I would like to know the following.

  1. I would like to know how to pronounce (and perhaps also spell with Chinese characters) the standalone letters of the English alphabet in Chinese. I am particularly concerned about letters appearing in vitamins. For example, how would I pronounce something like vitamin "B3" (other vitamins take other letters), without recurring to its scientific name, if at all possible?

  2. I tend to see the same characters used for transliterating personal and place names, but there seem to be quite a lot of them and I cannot find a list anywhere. In this case, I would like to know whether there is a list of English/foreign language syllables, and what the mapping for transliterating these into Chinese characters/syllable is, if such a fixed transliteration mapping exist.


  • 3
    For point 1, possible duplicate of How do native speakers of Chinese pronounce Latin characters. Anyway in practice, just pronounce them like in English, because there's no de facto standard.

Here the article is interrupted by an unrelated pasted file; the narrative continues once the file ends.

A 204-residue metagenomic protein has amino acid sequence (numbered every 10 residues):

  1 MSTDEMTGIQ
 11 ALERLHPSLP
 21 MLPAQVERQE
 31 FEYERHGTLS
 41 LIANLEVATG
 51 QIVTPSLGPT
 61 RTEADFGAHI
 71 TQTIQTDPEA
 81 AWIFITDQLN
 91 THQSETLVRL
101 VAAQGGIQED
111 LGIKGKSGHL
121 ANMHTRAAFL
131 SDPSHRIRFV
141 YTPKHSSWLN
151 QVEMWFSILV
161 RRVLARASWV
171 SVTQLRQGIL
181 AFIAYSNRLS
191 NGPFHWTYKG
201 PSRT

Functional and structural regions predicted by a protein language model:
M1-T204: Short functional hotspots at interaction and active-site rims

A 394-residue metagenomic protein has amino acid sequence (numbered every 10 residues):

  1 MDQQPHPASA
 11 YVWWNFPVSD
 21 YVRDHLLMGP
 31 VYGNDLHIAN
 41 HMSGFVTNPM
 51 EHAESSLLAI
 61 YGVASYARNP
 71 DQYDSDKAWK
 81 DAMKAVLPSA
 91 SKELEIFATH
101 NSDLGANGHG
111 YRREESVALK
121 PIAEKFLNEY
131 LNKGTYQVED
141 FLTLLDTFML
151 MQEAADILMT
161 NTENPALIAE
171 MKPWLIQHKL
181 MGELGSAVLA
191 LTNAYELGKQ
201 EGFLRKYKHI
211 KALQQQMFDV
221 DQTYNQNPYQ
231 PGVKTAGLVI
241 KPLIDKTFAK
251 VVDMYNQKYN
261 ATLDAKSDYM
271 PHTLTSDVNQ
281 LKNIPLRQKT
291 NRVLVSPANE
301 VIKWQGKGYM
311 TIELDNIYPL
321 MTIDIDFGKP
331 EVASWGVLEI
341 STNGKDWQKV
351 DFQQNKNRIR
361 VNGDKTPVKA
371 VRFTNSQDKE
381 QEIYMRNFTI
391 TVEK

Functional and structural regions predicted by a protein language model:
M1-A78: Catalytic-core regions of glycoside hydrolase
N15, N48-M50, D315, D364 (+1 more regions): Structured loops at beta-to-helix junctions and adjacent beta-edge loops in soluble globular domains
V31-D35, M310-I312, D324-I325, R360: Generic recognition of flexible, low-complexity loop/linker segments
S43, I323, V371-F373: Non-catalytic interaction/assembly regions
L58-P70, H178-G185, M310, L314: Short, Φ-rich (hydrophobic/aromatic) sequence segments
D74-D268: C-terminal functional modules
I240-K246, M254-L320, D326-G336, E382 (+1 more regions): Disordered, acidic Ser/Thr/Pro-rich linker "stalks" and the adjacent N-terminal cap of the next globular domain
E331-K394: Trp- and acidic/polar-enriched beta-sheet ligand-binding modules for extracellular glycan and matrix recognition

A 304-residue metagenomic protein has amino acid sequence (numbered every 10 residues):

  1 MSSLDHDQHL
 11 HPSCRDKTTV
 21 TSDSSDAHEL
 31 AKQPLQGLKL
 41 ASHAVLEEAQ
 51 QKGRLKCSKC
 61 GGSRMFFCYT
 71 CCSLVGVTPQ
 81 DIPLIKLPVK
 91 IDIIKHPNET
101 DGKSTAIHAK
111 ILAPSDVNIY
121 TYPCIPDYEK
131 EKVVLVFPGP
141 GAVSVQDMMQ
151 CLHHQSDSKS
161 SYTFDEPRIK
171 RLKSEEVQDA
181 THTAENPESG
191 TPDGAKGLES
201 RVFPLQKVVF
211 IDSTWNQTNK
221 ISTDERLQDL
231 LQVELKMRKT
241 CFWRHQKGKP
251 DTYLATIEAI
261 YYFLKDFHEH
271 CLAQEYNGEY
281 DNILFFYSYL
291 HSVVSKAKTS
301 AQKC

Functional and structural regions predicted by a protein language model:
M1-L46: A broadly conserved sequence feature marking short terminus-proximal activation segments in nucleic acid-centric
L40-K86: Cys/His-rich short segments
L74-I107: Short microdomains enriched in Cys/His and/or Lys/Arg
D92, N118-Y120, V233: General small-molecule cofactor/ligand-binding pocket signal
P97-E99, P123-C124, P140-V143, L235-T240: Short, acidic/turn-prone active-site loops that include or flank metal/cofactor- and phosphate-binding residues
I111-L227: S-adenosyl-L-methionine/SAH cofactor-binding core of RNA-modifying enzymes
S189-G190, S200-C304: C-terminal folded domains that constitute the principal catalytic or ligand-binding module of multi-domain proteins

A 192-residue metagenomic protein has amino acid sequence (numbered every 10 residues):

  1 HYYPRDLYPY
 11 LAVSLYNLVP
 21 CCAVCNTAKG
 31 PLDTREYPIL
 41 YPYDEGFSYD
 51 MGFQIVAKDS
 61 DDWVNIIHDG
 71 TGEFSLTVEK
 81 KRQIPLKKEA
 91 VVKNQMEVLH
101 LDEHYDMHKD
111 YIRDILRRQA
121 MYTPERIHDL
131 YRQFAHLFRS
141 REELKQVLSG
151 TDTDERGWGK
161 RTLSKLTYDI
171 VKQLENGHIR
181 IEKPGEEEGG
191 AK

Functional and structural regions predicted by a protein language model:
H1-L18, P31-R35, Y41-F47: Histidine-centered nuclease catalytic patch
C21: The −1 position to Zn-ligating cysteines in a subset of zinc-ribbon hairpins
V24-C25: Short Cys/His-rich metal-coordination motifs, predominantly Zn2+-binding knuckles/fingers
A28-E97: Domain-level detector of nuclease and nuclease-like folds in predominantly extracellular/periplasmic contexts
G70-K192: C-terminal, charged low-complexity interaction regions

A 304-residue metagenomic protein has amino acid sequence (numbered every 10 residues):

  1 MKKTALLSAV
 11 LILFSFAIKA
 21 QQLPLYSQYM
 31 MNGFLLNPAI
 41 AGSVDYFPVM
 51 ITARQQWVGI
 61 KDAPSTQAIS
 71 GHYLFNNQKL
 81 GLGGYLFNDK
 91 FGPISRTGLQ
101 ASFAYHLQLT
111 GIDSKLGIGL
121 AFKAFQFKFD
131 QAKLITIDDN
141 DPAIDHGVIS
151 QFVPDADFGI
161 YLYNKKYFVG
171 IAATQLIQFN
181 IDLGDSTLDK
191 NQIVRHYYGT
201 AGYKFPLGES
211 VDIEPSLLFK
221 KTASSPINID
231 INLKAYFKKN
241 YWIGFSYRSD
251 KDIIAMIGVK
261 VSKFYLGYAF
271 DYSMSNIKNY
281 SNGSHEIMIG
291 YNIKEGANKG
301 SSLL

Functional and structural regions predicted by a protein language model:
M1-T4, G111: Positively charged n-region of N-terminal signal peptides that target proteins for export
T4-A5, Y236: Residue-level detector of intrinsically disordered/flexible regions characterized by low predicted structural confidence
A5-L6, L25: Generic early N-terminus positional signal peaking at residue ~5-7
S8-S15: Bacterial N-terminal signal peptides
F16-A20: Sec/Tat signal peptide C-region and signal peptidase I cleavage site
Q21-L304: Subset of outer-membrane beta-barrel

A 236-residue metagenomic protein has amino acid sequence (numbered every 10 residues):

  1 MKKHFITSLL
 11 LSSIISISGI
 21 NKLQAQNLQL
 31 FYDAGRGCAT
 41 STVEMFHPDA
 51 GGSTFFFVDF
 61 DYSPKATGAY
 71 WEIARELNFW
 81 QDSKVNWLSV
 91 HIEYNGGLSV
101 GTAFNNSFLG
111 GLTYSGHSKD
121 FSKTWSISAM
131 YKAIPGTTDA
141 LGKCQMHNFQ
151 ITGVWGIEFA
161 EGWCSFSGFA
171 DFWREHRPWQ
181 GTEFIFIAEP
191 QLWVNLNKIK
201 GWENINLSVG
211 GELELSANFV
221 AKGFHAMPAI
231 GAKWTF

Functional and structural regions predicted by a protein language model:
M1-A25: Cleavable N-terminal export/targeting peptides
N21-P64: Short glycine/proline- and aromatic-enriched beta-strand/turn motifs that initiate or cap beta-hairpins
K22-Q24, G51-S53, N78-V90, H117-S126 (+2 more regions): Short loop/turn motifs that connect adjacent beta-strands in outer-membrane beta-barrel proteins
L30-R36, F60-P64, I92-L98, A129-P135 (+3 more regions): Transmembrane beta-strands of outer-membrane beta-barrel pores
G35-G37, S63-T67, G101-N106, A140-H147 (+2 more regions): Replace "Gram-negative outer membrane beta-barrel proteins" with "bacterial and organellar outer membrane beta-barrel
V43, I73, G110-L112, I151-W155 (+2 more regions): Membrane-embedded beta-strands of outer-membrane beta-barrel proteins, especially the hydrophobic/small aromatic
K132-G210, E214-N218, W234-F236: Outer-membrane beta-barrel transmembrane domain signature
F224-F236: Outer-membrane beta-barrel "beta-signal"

– Stan
    Commented Jan 7, 2015 at 1:19
  • Just now I was listening to a recording of myself practicing interpreting. I was confused by this word "ai". After a moment I realized that I was just using the English letter "I"; it can be confusing!
    – Andrew
    Commented Mar 2, 2017 at 21:45

3 Answers 3

  1. For the transliteration of each letter into Mandarin Chinese, just follow the list below, written in pinyin with Chinese characters where possible. Some pinyin combinations may not exist in Mandarin at all though, so I will give approximate IPA or English transliterations.
    • A : ei 诶 /ei/ A
    • B : bi 比 /pi/
    • C*: xi 西 /ɕi/ or /si/ || "sei" /sei/ say
    • D*: di 弟 /ti/ || dei /tei/
    • E : yi 一 /ji/
    • F : "e-fu" /efu/ where the "u" is often only pronounced lightly producing a pronunciation of approximately /ef/ as pronounced in English. Note that the "fu" is most often pronounced with the neutral(zeroth/fifth/light) tone